Selections: Use combinations of appropriate selection tools to create and save complex selections for reuse and masking.
Masks and channels: Use masks and channels to non-destructively “eliminate” portions of the original resource files. Avoid using the eraser tool or deleting original content.
Adjustment Layers: Use at least 2 non-destructive layer adjustments to adjust color or tonal range.
Reparation: Use reparation tools (healing brushes, clone stamp, content-aware tool, etc.) as necessary to correct blemishes or undesirable visual content in areas you need to keep in the composition.
!!! >>> Painting Methods: Explore a variety of brushes and paint brush styles to create a “painterly” effect on the work. This includes blending methods of using Dry brushes to Very Wet brushes, adjusting flow and opacities for brushes, cleaning and loading paint brushes, and exploring different brush tips and dynamics. Advanced brushes and fills: Explore using different brush types, sizes, and dynamics in composition. You can also use the smudge tool to push and pull pixels so that they have a blended effect as with paint or charcoal.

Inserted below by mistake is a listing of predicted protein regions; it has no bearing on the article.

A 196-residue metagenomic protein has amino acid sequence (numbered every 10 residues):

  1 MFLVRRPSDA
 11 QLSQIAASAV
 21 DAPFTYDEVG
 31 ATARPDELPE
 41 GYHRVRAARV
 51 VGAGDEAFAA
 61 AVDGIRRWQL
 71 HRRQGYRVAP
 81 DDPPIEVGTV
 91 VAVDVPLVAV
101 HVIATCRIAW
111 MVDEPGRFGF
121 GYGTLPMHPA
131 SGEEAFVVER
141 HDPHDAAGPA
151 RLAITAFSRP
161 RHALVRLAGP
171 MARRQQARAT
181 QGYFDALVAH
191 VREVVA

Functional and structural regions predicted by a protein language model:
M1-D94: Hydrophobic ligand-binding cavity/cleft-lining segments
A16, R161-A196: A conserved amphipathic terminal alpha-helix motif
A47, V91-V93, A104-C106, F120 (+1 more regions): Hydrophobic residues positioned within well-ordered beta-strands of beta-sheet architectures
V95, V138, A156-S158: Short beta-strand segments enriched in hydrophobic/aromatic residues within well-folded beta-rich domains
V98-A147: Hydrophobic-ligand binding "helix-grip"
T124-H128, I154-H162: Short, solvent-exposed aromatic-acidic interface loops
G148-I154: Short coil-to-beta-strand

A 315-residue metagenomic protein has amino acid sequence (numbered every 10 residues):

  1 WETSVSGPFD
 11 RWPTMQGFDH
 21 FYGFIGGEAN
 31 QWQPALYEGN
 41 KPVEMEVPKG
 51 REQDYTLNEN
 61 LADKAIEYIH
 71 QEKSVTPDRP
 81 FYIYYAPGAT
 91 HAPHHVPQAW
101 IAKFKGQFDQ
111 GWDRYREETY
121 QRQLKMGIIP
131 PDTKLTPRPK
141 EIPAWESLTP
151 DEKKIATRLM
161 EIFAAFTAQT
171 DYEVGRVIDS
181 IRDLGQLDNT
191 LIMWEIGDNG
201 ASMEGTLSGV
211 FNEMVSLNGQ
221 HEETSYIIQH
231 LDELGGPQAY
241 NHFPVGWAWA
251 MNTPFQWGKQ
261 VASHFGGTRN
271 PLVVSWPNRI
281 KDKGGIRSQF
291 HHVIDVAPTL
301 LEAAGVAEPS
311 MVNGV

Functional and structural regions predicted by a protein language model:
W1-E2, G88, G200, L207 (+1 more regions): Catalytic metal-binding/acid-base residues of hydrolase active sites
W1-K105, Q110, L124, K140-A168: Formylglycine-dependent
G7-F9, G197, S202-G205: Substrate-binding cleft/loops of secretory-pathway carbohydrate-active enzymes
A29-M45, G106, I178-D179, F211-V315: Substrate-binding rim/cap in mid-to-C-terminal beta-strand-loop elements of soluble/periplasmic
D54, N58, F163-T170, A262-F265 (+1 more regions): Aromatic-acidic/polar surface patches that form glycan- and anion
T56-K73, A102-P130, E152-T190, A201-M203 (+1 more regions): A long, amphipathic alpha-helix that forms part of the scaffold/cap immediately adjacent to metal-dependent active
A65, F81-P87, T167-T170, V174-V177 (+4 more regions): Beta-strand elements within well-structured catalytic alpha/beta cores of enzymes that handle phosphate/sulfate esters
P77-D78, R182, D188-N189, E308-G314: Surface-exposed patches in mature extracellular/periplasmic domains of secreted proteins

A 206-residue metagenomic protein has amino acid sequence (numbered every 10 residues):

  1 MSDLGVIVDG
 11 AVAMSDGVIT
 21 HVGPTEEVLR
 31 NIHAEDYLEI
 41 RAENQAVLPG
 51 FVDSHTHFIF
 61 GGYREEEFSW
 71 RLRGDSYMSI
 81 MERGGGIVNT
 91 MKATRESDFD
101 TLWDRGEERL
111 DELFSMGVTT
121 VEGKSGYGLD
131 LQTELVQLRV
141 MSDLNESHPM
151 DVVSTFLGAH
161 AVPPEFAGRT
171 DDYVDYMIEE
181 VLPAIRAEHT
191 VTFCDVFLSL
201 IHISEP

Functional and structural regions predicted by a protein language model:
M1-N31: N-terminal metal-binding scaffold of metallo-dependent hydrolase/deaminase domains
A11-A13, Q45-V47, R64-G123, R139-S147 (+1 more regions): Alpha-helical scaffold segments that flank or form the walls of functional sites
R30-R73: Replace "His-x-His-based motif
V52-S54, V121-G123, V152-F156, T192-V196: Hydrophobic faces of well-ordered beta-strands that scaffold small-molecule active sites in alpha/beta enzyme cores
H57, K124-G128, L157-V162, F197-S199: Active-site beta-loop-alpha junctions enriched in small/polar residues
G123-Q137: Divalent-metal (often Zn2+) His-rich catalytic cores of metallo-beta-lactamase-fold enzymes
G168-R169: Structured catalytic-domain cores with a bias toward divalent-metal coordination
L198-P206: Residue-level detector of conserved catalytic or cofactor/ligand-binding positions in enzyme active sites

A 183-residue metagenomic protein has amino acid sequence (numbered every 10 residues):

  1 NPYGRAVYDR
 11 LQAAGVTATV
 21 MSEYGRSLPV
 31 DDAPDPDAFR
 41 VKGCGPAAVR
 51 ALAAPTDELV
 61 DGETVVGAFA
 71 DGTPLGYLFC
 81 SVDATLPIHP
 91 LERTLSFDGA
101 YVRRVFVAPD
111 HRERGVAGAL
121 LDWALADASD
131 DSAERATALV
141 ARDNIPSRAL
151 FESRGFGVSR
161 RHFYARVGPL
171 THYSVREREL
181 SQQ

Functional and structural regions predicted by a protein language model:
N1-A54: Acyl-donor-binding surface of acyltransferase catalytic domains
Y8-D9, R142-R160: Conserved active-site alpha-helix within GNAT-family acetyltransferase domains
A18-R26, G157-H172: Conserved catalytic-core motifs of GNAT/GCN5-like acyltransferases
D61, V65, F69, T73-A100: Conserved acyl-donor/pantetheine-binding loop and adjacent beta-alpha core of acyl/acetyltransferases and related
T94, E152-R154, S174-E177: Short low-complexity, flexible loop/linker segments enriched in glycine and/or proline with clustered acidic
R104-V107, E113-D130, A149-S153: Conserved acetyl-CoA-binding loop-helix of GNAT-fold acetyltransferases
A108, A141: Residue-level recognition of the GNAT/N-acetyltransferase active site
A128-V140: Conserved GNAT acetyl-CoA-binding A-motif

SEE THE FULL GRADING RUBRIC. Download the full “Project 1 Painterly Composite Grading Rubric” to help you understand what is important to focus on. This rubric breaks down scoring and also covers not only Technical Competencies categories listed above (40%), but also Design and Composition categories (50%), as well as Delivery/Presentation/Communication line items (10%).

Due at the Critique

  1. Upload the following to the server in your student directory (see Canvas for server connecting info):
    • project1-lastname.zip (zipped folder)
      • lastname_p1_still.psd